State of the State Address: Walz touts childcare, education investments

Speaking from the Owatonna High School, Minnesota Gov. Tim Walz gave his 2024 State of the State Address.

"The work we’re doing to improve the lives of children all across Minnesota," Gov. Walz said on Tuesday evening.

Last year, Gov. Walz touted what he called a progressive vision for Minnesota in his State of the State Address.

This year, he took time to promote investments the state had made from the historic budget surplus lawmakers had last session.

"We’ve made the largest education investments in state history. Expanded access to pre-K and affordable child care," Walz said on Tuesday, while also noting the promotion of green energy investments, and $300 million in local community safety departments. "We’re going to keep building families and communities, roads and bridges, for our kids and their kids – for generations to come."

Walz said that looking toward the future, lawmakers had reached a tentative agreement on budget targets and work done for Minnesotans that would be remembered long after their individual political careers.

"House DFLers share Governor Walz’s vision and goal of building the best state in the nation for children and families. We made historic progress together in last year’s state budget, and as that budget continues to be implemented, it will ensure Minnesotans have more opportunities and tools to build better lives for themselves and their families," said Minnesota House of Representatives Majority Speaker Melissa Hortman in a statement following Walz’s speech. "House DFLers are looking forward to working with the Governor and the Senate to complete the work of this session, including a strong bonding bill. We’ll continue working to build a Minnesota that reflects the values that we all share."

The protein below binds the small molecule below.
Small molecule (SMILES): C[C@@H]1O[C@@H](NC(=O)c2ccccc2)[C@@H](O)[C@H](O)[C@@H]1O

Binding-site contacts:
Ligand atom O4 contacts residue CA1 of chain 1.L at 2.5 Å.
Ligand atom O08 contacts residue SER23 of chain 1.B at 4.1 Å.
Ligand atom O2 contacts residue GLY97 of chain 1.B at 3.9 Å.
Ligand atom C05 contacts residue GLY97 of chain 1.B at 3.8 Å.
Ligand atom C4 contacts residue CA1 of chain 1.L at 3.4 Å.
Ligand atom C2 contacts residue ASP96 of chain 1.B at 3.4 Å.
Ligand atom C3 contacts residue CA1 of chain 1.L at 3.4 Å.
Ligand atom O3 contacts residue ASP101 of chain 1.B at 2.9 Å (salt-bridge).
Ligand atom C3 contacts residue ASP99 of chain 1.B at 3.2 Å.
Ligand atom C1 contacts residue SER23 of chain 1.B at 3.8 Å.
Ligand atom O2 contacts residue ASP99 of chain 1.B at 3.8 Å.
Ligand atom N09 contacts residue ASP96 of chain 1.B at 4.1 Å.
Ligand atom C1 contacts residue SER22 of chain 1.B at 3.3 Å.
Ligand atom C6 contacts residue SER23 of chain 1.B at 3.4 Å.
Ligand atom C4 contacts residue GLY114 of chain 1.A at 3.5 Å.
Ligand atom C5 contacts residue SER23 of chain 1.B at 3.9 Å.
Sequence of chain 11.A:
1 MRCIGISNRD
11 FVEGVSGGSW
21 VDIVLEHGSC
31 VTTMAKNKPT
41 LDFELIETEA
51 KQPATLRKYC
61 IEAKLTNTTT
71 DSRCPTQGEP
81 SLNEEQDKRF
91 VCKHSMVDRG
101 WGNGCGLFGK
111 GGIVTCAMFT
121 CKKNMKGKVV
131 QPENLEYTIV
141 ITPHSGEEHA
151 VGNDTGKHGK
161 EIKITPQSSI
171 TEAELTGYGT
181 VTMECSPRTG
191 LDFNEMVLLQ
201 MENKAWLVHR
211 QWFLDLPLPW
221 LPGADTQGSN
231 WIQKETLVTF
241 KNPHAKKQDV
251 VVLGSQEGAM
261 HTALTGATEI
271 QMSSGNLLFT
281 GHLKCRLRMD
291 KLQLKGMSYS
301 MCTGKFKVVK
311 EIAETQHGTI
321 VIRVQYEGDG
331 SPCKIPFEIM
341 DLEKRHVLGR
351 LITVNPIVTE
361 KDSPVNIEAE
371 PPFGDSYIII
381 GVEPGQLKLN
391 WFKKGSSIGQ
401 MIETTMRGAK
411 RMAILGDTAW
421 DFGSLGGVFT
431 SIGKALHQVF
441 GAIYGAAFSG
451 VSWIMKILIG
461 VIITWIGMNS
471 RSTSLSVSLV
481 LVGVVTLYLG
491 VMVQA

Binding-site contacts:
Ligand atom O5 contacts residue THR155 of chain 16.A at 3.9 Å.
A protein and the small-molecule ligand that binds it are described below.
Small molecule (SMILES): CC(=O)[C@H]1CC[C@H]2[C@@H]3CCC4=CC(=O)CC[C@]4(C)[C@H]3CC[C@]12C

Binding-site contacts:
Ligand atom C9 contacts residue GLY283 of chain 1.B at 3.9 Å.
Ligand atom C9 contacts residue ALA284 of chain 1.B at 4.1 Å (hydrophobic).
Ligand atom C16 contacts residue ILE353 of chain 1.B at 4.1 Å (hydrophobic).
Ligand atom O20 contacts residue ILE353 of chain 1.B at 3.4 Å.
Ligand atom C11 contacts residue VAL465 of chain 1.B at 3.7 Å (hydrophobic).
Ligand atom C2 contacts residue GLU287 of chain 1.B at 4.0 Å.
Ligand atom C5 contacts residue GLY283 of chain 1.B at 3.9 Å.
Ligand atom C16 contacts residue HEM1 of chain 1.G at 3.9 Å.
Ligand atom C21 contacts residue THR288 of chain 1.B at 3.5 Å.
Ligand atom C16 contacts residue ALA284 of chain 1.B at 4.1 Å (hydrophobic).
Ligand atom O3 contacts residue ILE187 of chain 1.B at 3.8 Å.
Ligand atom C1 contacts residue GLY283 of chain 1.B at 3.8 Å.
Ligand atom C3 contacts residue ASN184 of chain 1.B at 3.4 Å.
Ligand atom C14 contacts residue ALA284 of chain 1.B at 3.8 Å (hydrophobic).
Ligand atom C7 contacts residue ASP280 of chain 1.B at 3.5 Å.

Republican response

Lawmakers across the aisle had a decidedly different view on the current state of things in Minnesota.

"Our governor painted a very rosy picture of Minnesota. While things look good on the surface, I just want to remind you of what we’re dealing with," said Rep. Lisa Demuth (R-Cold Spring), the House Minority Leader, following the speech from Walz. "Under full Democratic control in Minnesota, $18 billion in surplus was spent, and not returned to Minnesota taxpayers in a meaningful way. If Minnesota wasn’t such an expensive place to live, those tax credits wouldn’t be needed."

Republicans pointed to the surplus being spent without noticeable tax relief as a detraction from the slate of accomplishments.

"We grew the government in a way that is unsustainable," said Rep. Demuth.

Republican lawmakers are also intent on increasing provisions for law enforcement, pointing to the recent shooting deaths of three Burnsville first responders as part of the motivation.

"We have serious challenges ahead. While Walz and Democrats keep bringing up the past, we’re looking to the future and the contrast could not be clearer," said Rep. Demuth. "Without balance restored to state government, we are on a crash course to even more partisanship, challenging deficits, and a bureaucratic state government bloated with inefficiencies, fraud, and wasteful spending."